Iran to send gamers to Israel for international e-sports competition

Other countries without ties with Israel such as Indonesia and Malaysia have also expressed interest in coming, should they qualify in the upcoming tournament for their region.

The Paris Legion get ready to battle the London Royal Ravens during the Call of Duty League Launch Weekend at The Armory. (photo credit: BRUCE KLUCKHOHN-USA TODAY SPORTS REUTERS)
The Paris Legion get ready to battle the London Royal Ravens during the Call of Duty League Launch Weekend at The Armory.
Iran will send representatives to compete in the international e-sports world championship in Eilat this February, representing a significant departure from its longstanding policy.
Organized by the South Korea-based International e-Sports Federation (IESF) as well as with Maccabi World Union and the Culture and Sport Ministry, the decision for the tournament to be held in Israel was a closely guarded secret for months, and was the result of efforts made by Ido Brosh, chairman of Israel's representative organization in the IESF, the Israeli e-Sports Association (IESA) and a member of the IESF's board.
At the time the original announcement was made, Iran, alongside other nations that do not have diplomatic ties with Israel such as Indonesia, had expressed disappointment, as it seemed they wouldn't be able to compete. And while some countries in the region such as Lebanon and Syria did not agree to come, Iran did, after its teams won their regional qualifying tournament yesterday for eFootball PES Series, one of the three official games played at the event.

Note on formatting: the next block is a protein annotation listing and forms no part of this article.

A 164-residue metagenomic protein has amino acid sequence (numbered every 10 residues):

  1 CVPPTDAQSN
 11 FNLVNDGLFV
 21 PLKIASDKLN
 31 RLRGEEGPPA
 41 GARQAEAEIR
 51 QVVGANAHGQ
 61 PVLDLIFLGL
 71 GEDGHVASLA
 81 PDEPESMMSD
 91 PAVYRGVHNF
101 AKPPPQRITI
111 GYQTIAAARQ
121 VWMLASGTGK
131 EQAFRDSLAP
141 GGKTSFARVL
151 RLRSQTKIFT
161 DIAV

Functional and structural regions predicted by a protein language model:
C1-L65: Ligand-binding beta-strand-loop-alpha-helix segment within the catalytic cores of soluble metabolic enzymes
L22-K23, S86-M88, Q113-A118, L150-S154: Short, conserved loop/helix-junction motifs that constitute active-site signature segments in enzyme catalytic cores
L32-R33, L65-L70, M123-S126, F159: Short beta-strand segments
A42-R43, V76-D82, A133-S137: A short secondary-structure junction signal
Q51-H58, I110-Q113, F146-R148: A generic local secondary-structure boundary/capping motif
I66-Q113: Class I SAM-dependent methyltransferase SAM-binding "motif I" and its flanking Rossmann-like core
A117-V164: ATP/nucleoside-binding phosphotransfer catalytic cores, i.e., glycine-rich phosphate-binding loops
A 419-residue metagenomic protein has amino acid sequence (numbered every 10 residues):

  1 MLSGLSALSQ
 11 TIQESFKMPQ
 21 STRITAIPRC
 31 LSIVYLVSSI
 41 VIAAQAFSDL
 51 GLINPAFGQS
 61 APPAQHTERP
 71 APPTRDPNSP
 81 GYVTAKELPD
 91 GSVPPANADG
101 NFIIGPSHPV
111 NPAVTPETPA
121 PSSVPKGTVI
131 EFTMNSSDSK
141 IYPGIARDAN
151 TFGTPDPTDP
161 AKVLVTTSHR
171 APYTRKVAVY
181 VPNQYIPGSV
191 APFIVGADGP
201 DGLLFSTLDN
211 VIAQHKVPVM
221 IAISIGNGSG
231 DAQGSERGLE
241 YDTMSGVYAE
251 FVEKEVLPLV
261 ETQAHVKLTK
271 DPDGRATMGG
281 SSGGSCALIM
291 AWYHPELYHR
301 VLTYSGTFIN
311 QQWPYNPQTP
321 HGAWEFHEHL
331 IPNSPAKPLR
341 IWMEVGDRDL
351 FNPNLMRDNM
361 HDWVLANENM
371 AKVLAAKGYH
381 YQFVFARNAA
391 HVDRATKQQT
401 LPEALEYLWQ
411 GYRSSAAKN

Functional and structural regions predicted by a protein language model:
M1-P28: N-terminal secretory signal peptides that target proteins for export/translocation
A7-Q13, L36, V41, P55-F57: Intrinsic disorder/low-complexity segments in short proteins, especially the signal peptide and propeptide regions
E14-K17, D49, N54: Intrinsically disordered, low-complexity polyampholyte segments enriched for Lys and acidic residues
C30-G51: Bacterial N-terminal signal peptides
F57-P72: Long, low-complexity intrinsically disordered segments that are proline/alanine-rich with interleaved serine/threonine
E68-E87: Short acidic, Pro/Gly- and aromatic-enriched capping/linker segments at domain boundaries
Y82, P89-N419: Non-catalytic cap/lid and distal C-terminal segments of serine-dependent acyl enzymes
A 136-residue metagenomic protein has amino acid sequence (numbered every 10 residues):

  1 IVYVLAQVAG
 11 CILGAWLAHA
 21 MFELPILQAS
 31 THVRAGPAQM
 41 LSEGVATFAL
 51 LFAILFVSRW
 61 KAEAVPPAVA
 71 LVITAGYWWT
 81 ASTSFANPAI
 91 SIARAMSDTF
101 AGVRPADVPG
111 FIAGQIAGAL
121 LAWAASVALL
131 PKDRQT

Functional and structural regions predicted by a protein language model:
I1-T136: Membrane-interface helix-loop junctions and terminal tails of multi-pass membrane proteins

Speaking to The Jerusalem Post, Brosh said they were excited to welcome Iranian representatives to their country, and explained that e-sports is a very effective means of bringing people together even when a lack of normalized ties could get in the way.
"E-sports is a tremendous bridge between people," he explained.
"Over the Internet, you have access to a lot of different cultures, and just as we get access to them, they get access to us."
Brosh managed to secure guaranteed approval from the Interior Ministry for the Iranian gamers to come to Israel, with the visa logistics being handled in by both the Interior and Foreign ministries.
Iran's participation in the event represents a stark departure from its traditional policy regarding international competitions with Israeli teams. This is notably seen with Iranian players and athletes being forced to resign from the competition should they be put up against an Israeli, as was seen when its judoka Saeid Mollaei was forced to quit a tournament rather than face Israeli judoka Sagi Muki.
However, for Brosh, while unexpected, it was not totally unsurprising.
"On their side, many of the officials in the other member organizations within the IESF are friends of mine, and they're very excited for the opportunity to come," Brosh explained.
It is for this reason that other nations who lack ties with Israel, such as Indonesia and Malaysia, have both expressed interest in coming, assuming they qualify in the upcoming tournament for their region.
However, the logistics remain up in the air, as while further lessening restrictions on travel seem to be in the near future, the coronavirus pandemic leaves the future of international travel unclear. The virus had already forced the competition to be delayed to February, with its size expected to be smaller as a result.
The use of e-sports as a diplomatic tool isn't too surprising, as since 2019, Brosh has already sat on the board with his UAE counterpart, Sheikh Sultan Bin Khalifa Bin Sultan Al Nahayan, a member of the Emirati royal family.
"The people from the UAE were always very warm and welcoming to us even before the ties were normalized," Brosh explained. "I'm super happy to invite Sheikh Sultan Bin Khalifa Bin Sultan Al Nahayan to visit Israel but even if he can't come, since he's very busy after all, someone will, and we'll be happy to host them."
Based in South Korea, the IESF spans dozens of nations across the world and has become one of the world's largest e-sport organizations. Its world championships are considered among the most prestigious of its kind and are watched by over 200 million people worldwide.